For athletes who've spent hundreds of hours lifting heavy weights and running sprints, Pilates hones in on small muscle groups and movements that are often neglected and underdeveloped, targeting them through more precise movement and proper breathing techniques. NBA All-Star Kyle Lowry has said his Pilates practice is "something completely different from what I do every day."

Basketball is one of the most explosive sports, with players demanding their bodies be able to sprint, cut, jump and often contort in a number of different ways (forwards, backwards, laterally, diagonally, vertically) with split-second notice. Imagine trying to navigate through the key and a number of defenders on the way to the hoop, taking contact to the body in various ways. Pilates exercises will challenge you to move your body in positions and ways that you normally may not during your workouts, while at the same time training you to control your breathing technique and maintain stabilization through the core.

Whether you are a guard or a big man, core strength and stability play a vital role in a successful offensive or defensive possession. A quick first step, shooting with balance or even off balance, exploding to the hoop, the ability to brace for impact as a screener, holding off an opposing rebounder or maintaining quality defensive position and movement are all essential movements to success. With a strong trunk area combined with stable feet, knees and hips, players will find more strength and explosiveness in both a static position or on the move. This STACK video is not of an NBA player but rather of NFL wide receiver Antonio Brown, but the reasons basketball and football players can both benefit from Pilates are really quite similar:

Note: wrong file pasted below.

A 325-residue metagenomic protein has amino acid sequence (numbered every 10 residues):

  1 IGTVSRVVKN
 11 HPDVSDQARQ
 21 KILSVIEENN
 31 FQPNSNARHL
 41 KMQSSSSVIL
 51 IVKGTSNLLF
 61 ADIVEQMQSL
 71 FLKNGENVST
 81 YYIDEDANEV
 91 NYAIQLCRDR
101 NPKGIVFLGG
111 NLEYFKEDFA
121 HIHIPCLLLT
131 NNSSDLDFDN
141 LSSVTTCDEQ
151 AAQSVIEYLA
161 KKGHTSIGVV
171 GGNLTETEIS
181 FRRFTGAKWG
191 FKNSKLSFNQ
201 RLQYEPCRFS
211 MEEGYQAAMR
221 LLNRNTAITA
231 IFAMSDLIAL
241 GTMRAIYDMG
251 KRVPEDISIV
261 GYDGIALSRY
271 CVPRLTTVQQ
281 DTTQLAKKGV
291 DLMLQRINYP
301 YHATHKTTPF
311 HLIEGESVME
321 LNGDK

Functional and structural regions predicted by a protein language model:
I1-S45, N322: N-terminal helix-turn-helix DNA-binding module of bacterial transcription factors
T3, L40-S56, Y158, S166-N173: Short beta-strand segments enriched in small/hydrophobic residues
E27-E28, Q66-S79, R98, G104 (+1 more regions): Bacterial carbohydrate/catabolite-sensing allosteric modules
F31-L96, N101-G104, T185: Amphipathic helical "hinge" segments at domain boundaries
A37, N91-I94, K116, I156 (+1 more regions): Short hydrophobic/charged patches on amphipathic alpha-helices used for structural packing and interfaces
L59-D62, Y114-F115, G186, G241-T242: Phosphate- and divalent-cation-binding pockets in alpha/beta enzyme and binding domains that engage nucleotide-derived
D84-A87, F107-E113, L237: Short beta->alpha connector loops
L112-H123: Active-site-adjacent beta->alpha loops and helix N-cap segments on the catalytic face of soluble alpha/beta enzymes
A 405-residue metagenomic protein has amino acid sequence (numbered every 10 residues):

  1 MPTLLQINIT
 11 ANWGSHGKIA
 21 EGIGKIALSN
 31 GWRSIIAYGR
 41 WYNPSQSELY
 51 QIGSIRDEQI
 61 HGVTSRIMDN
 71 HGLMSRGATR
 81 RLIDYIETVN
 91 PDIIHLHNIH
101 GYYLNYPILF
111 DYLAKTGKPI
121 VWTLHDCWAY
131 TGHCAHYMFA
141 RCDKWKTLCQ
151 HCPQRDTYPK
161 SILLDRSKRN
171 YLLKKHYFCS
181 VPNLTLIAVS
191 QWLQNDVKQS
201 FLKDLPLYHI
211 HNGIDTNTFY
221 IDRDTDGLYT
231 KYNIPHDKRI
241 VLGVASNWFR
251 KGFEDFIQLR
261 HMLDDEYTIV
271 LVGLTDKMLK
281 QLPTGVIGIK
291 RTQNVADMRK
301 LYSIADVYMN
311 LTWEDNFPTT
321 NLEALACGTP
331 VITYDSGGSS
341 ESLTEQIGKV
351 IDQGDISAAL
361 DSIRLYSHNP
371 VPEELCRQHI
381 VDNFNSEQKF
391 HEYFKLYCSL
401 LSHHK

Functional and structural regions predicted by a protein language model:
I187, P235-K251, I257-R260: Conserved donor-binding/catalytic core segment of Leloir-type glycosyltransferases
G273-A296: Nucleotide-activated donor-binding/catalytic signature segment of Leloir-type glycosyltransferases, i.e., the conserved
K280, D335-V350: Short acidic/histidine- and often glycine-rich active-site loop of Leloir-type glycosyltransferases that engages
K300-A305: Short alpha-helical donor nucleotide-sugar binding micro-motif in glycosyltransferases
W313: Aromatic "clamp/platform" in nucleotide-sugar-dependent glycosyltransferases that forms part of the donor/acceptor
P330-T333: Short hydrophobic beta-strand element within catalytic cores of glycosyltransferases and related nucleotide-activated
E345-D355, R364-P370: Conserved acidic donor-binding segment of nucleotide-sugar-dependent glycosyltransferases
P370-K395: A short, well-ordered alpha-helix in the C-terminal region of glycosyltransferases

Jumpboard exercises, as demonstrated here, will allow athletes to train and focus on plyometric and aerobic exercises without the risk of aches and pains that can often plague the knees, feet and ankles with high volumes of traditional jump training. With the addition of the spring-loaded reformer, various levels of resistance can be implemented, providing challenges for all types of athletes. From a simple two-foot jump to a more controlled and focused single-leg explosion, five- to seven-minute sets on the Jumpboard will gas even the most well-conditioned athlete. Use of the Jumpboard also allows you to develop awareness of body posture and alignment specifically with feet, knees and hips.

If you're a basketball player looking to step up your game, correcting posture and muscle imbalance, improving flexibility and increasing range of motion, enhancing stability and core strength are all great ways to complement a more traditional training program. I encourage you to look into Pilates for these reasons. Find a Pilates facility near you and give it a go. In the meantime, try the mat workout included in this article which requires no special equipment.

Photo Credit: Pilates Review

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Topics: PILATES | NBA | FLEXIBILITY TRAINING | NFL